My name is Samuel Ezerzer, your host to the Money & Business show on Radio Shalom, CJRS 1650 AM. Thank you for tuning in live with our Business studios headquarters in Montreal, the financial capital and the home to the greatest hockey team, the Montreal Canadians. We have another great show for you today and as always, you can call if you have any questions, comments, or criticisms on today's topic. Please call us direct at 514 738 4100 ext 200 or email me at if you have any inquiries. You can also visit our website at – all our shows are archived there . I work as Financial Consultant for T.E MIRADOR or TE WEALTH. TE MIRADOR has been providing Corporate Executives , CEO 'S , families ,employers and employee with independent wealth management and Financial education services since 1972. You can visit our website for my contact information,

Today’s topic of discussion: “Hedge Fund Registration: Investor Impact”


The Earl Jones settlement with RBC

Sam to Jack:  The Earl Jones story came to light yesterday, as RBC settled on the issue. We had discussed this very issue on our fraud show with reknown forensic accountant, Edward Nagel.  What does this reveal about the due diligence procedures of banks?

It reveals a couple of things, probably most important that due diligence procedures at banks need to be enhanced in a major way. This is not favourable to the reputation of RBC, and reputation is at the core of a financial institution’s brand equity. These cases show that operational procedures need to be improved.

Sam to Jack: Although Canada has not had a fraud the scale of a Bernie Mafoff to the tune of $60B, Ponzi schemes in Canada are becoming more common. Have banks become more complacent to breed more fraud?

 Banks have made efforts, partly by regulator and board pressure, to better get to know their clients through know-your-client procedures and other internal controls. This case shows that even at the biggest Canadian bank (and perhaps the most conservative), there can and will be some slippage. Fraudsters are ever more sophisticated, and continually looking to penetrate internal compliance systems with the banks.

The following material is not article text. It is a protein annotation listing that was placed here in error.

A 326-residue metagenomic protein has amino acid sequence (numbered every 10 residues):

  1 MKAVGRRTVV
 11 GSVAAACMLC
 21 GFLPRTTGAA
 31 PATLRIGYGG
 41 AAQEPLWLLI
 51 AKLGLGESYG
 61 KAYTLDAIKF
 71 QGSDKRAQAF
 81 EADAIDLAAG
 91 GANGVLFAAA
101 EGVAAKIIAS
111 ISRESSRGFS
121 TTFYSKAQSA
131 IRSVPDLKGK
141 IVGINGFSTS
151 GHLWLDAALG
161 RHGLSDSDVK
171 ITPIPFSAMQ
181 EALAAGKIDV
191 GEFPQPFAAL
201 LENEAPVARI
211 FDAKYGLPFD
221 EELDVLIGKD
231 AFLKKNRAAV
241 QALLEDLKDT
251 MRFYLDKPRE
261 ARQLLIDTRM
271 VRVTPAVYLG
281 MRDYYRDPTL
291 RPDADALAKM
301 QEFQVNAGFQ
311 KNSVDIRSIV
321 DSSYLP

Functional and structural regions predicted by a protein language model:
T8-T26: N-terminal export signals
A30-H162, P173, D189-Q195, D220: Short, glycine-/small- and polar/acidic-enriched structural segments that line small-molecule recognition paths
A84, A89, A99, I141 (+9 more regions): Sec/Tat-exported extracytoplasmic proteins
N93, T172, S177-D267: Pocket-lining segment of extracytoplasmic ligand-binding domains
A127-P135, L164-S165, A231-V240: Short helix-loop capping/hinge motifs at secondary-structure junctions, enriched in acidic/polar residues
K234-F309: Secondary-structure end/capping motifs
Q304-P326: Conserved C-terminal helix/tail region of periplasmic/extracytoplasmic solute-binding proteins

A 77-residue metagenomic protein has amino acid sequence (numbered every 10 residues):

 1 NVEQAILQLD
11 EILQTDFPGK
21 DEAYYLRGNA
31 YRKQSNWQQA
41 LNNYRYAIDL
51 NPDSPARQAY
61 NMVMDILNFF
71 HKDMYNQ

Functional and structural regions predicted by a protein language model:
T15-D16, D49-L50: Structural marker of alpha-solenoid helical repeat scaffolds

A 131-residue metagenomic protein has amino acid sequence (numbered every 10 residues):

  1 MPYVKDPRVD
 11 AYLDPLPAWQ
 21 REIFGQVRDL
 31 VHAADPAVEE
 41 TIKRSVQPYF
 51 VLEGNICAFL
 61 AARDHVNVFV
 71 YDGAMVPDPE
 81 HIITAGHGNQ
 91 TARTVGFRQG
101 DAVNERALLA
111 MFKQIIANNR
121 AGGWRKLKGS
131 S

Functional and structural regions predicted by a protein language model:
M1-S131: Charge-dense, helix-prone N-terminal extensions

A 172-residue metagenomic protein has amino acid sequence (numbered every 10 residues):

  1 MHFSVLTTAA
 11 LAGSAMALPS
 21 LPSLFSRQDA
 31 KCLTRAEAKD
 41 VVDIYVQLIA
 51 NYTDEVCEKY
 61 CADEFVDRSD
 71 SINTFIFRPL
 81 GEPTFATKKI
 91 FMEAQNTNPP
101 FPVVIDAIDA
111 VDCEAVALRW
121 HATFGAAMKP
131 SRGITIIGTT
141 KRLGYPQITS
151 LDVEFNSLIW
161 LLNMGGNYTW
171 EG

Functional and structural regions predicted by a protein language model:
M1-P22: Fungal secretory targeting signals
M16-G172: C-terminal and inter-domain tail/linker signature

Sam to Jack: Did RBC do the right thing to settle with investors in this case?

Jack to Sam: There is no doubt, RBC did the right thing – by making investors whole, they are assuming responsibility for internal control failures. It was not entirely their fault, and some liability should be placed with the banks. All banks have a regulatory obligation to know the nature of their clients and the accounts in which funds are used for. Funds were pilfered from Jones’ trust account that had no legal basis to be used for his purposes. Good KYC controls should have detected that at some level.  

GUEST (3-4 minutes)

Jack Bensimon
Our guest today is Jack Bensimon, Managing Director of Risk Diagnostics Inc., an independent securities regulatory compliance consulting firm located in Toronto’s Bay St. core. He has worked in the securities industry for over 18 years, mainly acting as Chief Compliance Officer (CCO) for banks, investment banking and counselling firms, trust companies, and broker-dealers. He has testified as an expert anti-money laundering witness in federal court for a major banking litigation case.